South Fredonia and Pilar Streets in Downtown Historic Nacogdoches

South Fredonia and Pilar Streets in Downtown Historic Nacogdoches

South Fredonia and Pilar Streets in Downtown Historic Nacogdoches

The white tower buildings of the Texas Farm Products Company (estab.1930) may
be seen in the distance at the end of South Fredonia on the left side of this picture.
Coming this way after crossing the railroad tracks is the Nibco Manufacturing
Company (estab.1942) (not visible). There are a number of older homes on
South Fredonia, some Victorian styled in this early residential section of Nacogdoches.
Banita Park South is next, location of some of the festivals in Nacogdoches.
A car crosses the bridge over Banita Creek and to the left in the foreground
is the large parking lot of Regions Bank formerly the Stone Fort National Bank.
On the right midway down South Fredonia is the Maria A. Davidson apartments,
a historic building in the Spanish mission style designed in 1928 by Diedrich Anton Rulfs,
(1848--1926) the architect who built most of the early structures on the town square
in historic Nacogdoches. Ahead of Maria A. Davidson is the Nacogdoches Fire Museum.
The General Mercantile and Old Time String Shop sits on southwest corner of South
Fredonia and Pilar street where the historic Roberts House once existed. The Coca
Cola commercial mural is the only large outdoor art work in downtown Nacogdoches,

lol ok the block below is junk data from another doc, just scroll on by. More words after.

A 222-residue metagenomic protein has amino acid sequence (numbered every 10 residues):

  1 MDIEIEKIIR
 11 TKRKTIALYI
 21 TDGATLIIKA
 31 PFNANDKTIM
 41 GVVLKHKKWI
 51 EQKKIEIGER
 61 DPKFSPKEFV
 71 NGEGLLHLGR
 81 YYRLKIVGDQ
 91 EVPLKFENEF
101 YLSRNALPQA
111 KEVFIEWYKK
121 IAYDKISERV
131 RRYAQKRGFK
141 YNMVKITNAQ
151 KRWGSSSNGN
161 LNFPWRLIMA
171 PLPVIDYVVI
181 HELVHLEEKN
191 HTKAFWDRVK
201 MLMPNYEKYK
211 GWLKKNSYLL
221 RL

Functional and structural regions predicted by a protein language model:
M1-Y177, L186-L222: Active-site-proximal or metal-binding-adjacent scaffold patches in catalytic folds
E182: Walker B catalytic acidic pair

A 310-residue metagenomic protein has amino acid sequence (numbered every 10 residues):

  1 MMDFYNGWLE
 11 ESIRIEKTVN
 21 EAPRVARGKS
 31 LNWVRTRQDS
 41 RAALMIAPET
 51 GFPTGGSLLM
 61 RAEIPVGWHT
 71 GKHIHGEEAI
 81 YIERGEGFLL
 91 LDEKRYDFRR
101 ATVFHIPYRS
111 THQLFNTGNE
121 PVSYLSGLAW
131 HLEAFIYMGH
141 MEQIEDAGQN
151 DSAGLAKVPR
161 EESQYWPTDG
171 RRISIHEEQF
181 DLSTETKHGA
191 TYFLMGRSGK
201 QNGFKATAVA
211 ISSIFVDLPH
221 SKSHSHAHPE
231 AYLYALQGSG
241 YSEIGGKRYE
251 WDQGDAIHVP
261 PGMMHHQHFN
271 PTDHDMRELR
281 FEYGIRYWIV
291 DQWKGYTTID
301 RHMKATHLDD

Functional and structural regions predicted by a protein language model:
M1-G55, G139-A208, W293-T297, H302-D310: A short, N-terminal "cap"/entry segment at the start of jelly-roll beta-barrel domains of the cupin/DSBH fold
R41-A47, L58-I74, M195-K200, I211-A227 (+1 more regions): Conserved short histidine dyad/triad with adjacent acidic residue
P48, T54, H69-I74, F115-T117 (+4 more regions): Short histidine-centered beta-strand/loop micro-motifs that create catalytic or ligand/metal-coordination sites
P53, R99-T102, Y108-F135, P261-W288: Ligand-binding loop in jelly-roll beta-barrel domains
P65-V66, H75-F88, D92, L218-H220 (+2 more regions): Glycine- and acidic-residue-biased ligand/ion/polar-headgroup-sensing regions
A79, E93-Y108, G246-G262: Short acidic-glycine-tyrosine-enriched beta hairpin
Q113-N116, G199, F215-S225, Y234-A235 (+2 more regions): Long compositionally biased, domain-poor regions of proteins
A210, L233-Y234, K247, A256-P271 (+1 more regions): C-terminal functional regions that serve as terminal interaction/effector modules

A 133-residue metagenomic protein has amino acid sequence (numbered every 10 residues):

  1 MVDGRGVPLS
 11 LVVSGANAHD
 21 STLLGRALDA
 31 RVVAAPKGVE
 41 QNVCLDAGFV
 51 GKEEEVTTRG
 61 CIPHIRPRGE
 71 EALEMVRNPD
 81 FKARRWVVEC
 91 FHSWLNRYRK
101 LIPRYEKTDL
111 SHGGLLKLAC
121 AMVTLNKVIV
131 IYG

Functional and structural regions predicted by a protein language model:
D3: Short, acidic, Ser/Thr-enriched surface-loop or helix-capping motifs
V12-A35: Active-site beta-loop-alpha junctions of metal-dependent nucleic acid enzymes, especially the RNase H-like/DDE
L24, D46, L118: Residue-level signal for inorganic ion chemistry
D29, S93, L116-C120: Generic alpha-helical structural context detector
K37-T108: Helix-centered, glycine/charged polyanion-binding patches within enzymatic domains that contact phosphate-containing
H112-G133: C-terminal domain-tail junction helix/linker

but there are several paintings of this type around the city associated with Mexican
restaurants. Looking west On Pilar Street beyond the String Shop is Nacogdoches'
Central Fire Station and the Municipal Building. The green building with the
second story porch, now Pilar Street Antiques, is the George F. Ingraham Building
constructed in 1897. It is the oldest building in this block and appears in some
of the earliest photographs of the town square. The three story Baker Blount Building
was erected in 1918 on the site of Nacogdoches' second court house which was torn
down in 1916. Frank S. Aikman and John Lewis Needham had this building constructed
to produce and market Mahdeen Hair Tonic which occupied the third floor.
Over the years the first and second floors were used by various automobile dealerships
and later by the Wyatt Offic Supply Co. The last building in the block on Pilar
Street displaying the nine flags of Nacogdoches is Nacogdoches City Hall,
originally the old Liberty Hotel constructed in 1891 on the site of General Sam Houston's
first home in Texas. The south wall of the two story Hoya Building located at the northwest
corner of Pilar and South Pecan Street, seen far right in the middle of the picture, retains
the original architectural details given to it by Diedrich Rulfs, but the face of the building has
been altered by various businesses that have occupied it over the past 75 years.
Currently, there is a collection of some of the earliest photographs of historic
Nacogdoches displayed in the windows of the Hoya Building. Pilar Street, named after
the early Spanish mission "Nuestra Senora del Pilar de Nacogdoches," was home to
such prominent Texas heroes as Sam Houston, Thomas J. Rusk and Adolphus Sterne.
Fredonia Street is named after the Fredonian uprising of 1826, an unsuccessful
attempt by Haden Edwards, Adolphus Sterne and others to establish an independent republic.


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